Book Review: The Wangs vs. the World

Chang's alternately humorous and poignant novel explores what it means to be American when the notion of America wears away

<i>The Wangs vs. the World</i>

What happens when the American Dream, manufactured as it is, goes up in smoke, taking your fortunes with it? Such is the question posed by Jade Chang in her debut novel, which follows the fate of an immigrant businessman and his first-generation children after the collapse of his cosmetics empire.

Charles Wang was incredulous when he arrived in America from Taiwan and learned that he could transform his family's urea business into a wildly successful beauty conglomerate. He is equally as furious when, at the outset of the novel, the promise of the Amer­i­can Dream – although America certainly didn't invent it, he contends – evaporates in the financial collapse of 2008. His only recourse, he believes, is to gather up his family and reclaim his ancestral land in China. This spurs a cross-country trip in a decades-old Mercedes station wagon, a journey that serves to mend the fractures among the family, alternately humorous (characterizations of the novel as "hilarious" are a bit of a stretch, but mileage may vary across audiences) and poignant.

Where Chang, a former arts & culture journalist, shines is in her crisp characterizations, particularly of the Wang children. Grace, the motherless and disaffected youngest child, fantasizes about suicide while uploading hundreds of selfies to her fashion blog. Andrew, the middle child, dreams of being a stand-up comedian, but blanches at the prospect of having to work (gasp!), perhaps even at a job requiring him to wear an apron (the horror!). Oldest daughter Saina must negotiate her identity as a lover, an artist, and a daughter as the burden of her family descends upon her. The snappy dialogue between the siblings crackles and adds dimension to their fully realized relationships as they reframe and redefine their respective inheritances as their trusts go poof.

Meanwhile, Charles, his second wife Barbra, and even the Mercedes get in on the narrative action, delicately embroidering an examination of what it means to be American when the notion of America wears away, like so much stale lipstick.

The Wangs vs. the World

by Jade Chang
Houghton Mifflin Harcourt, 368 pp., $26

Jade Chang will speak about The Wangs vs. the World in the session “Family Road Trip, Redefined,” with Rufi Thorpe (Dear Fang) and moderator Brittani Sonnenberg on Sun., Nov. 6, 1:45pm, in Capitol Extension Room E2.036.

A note to readers: Bold and uncensored, The Austin Chronicle has been Austin’s independent news source for almost 40 years, expressing the community’s political and environmental concerns and supporting its active cultural scene. Now more than ever, we need your support to continue supplying Austin with independent, free press. If real news is important to you, please consider making a donation of $5, $10 or whatever you can afford, to help keep our journalism on stands.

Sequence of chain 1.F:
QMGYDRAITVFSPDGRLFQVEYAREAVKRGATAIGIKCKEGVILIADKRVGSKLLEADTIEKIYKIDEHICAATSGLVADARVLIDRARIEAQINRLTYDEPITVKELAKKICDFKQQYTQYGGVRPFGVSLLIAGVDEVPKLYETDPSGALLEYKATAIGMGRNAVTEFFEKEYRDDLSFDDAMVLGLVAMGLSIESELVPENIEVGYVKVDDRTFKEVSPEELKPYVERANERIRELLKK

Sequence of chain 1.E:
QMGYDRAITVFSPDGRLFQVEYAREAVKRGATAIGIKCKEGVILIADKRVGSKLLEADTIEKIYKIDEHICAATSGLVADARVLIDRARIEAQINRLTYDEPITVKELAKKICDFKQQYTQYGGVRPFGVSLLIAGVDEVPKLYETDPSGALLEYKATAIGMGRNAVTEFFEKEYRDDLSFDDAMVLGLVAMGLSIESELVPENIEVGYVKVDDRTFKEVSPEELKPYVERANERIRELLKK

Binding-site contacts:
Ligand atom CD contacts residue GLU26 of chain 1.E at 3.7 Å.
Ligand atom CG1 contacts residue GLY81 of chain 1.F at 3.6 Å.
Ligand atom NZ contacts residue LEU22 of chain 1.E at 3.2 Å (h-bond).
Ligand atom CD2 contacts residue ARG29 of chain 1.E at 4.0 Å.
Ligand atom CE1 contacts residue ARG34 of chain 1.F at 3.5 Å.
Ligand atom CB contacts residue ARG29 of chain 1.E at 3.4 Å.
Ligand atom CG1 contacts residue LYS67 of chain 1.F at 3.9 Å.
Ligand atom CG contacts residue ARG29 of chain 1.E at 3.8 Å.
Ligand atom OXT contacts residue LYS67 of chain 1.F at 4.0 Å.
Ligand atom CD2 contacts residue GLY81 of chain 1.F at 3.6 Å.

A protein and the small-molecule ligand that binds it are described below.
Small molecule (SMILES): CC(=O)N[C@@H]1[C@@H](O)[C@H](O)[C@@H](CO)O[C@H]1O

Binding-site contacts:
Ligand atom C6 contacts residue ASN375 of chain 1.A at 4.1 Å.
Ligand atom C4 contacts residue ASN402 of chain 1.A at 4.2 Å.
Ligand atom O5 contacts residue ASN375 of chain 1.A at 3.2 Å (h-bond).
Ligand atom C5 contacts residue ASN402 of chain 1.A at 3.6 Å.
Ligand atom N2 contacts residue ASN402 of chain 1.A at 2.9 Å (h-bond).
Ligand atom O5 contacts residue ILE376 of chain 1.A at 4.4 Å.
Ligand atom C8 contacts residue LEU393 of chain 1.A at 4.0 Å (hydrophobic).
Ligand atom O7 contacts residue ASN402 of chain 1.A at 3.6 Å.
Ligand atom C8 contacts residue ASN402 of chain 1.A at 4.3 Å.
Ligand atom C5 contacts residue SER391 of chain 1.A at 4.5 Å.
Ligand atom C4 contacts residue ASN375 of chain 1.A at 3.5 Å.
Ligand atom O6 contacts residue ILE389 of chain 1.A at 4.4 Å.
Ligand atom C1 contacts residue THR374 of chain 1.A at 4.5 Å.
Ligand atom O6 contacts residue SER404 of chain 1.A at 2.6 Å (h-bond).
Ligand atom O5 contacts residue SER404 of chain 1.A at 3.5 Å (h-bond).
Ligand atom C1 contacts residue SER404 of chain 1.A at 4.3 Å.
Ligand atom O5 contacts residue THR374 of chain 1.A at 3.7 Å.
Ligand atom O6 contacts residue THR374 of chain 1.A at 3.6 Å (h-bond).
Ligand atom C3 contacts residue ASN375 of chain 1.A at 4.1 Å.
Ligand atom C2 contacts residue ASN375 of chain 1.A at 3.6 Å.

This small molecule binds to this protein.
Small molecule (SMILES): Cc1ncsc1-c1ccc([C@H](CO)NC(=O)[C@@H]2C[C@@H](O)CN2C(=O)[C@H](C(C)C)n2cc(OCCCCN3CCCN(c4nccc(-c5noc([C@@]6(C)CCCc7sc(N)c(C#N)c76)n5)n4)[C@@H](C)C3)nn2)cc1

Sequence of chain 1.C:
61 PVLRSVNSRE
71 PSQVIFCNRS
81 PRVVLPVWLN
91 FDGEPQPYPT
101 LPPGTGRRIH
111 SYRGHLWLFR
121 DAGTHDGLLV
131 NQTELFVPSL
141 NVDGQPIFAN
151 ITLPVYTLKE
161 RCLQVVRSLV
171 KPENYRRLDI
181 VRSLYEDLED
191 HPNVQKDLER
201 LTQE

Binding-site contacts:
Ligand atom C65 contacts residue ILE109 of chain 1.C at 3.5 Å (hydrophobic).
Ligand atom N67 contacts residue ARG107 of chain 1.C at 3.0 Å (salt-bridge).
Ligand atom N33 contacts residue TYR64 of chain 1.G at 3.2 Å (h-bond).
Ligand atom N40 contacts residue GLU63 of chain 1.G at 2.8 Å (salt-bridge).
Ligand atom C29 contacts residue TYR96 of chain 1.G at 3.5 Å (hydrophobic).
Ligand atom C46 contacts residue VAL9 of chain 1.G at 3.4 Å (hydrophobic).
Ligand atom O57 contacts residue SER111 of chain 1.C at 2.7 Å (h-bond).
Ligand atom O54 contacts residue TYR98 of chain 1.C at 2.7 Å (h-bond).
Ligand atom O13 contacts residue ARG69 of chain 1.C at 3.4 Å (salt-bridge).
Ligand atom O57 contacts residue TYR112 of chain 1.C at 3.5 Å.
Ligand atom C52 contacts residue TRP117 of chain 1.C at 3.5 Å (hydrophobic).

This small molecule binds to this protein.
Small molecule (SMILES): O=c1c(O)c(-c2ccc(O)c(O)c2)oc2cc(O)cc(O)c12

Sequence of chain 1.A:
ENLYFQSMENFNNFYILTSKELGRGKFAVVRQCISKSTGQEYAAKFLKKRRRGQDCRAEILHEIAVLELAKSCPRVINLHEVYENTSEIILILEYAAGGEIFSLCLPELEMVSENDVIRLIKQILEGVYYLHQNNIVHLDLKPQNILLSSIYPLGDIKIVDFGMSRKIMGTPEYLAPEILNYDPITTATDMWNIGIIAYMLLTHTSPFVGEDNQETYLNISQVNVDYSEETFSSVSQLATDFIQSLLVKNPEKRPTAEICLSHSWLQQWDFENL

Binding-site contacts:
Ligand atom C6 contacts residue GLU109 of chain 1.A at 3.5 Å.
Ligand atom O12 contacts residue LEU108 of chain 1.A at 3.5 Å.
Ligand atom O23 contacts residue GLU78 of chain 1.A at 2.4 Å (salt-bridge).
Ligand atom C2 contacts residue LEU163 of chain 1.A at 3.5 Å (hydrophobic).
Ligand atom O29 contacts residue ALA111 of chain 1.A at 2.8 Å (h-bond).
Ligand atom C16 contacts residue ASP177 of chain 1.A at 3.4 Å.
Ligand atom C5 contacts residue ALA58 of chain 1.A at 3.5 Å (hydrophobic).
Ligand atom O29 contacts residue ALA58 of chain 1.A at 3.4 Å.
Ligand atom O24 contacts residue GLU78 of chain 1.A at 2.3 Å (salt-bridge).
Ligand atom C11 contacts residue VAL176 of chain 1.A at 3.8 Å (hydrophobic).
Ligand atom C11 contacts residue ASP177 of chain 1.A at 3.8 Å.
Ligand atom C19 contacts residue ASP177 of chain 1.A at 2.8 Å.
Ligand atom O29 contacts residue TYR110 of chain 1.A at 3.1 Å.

Support the Chronicle  

More Texas Book Festival
The Texas Book Festival's Read Warriors
The Texas Book Festival's Read Warriors
Book lovers charge the Texas State Capitol this weekend

Robert Faires, Oct. 25, 2019

The Highs and Lows of Houston Life in <i>Lot: Stories</i>
The Highs and Lows of Houston Life in Lot: Stories
Bryan Washington depicts residents with warmth and discernment as they live, fight, work, and love in a city that can be both a home and a challenge

Rosalind Faires, Oct. 25, 2019

More Arts Reviews
<i>Caste: The Origins of Our Discontents</i> by Isabel Wilkerson
Caste: The Origins of Our Discontents by Isabel Wilkerson
In her second book, the author of The Warmth of Other Suns examines and breaks down the unacknowledged social structure baked into our country

Rosalind Faires, Nov. 13, 2020

<i>Sex and Vanity</i> by Kevin Kwan
Sex and Vanity by Kevin Kwan
Kevin Kwan offers another gloriously satirical and sharp sociological take on the insular lives of the untouchably rich

Barbara Purcell, Nov. 6, 2020

More by Melanie Haupt
Desert Door Distillery Rolls Out Large Hand Sanitizer Production
Desert Door Distillery Rolls Out Large Hand Sanitizer Production
Local sotol makers offer the critical commodity free of cost

March 20, 2020

Tibetan Dumplings Shine at Yak & Yeti in Cedar Park
Tibetan Dumplings Shine at Yak & Yeti in Cedar Park
Dishes for sharing (or not) at this tiny Nepalese restaurant

Feb. 14, 2020


Texas Book Festival, Texas Book Festival 2016, Jade Chang

One click gets you all the newsletters listed below

Breaking news, arts coverage, and daily events

Can't keep up with happenings around town? We can help.

Austin's queerest news and events

New recipes and food news delivered Mondays

All questions answered (satisfaction not guaranteed)

Information is power. Support the free press, so we can support Austin.   Support the Chronicle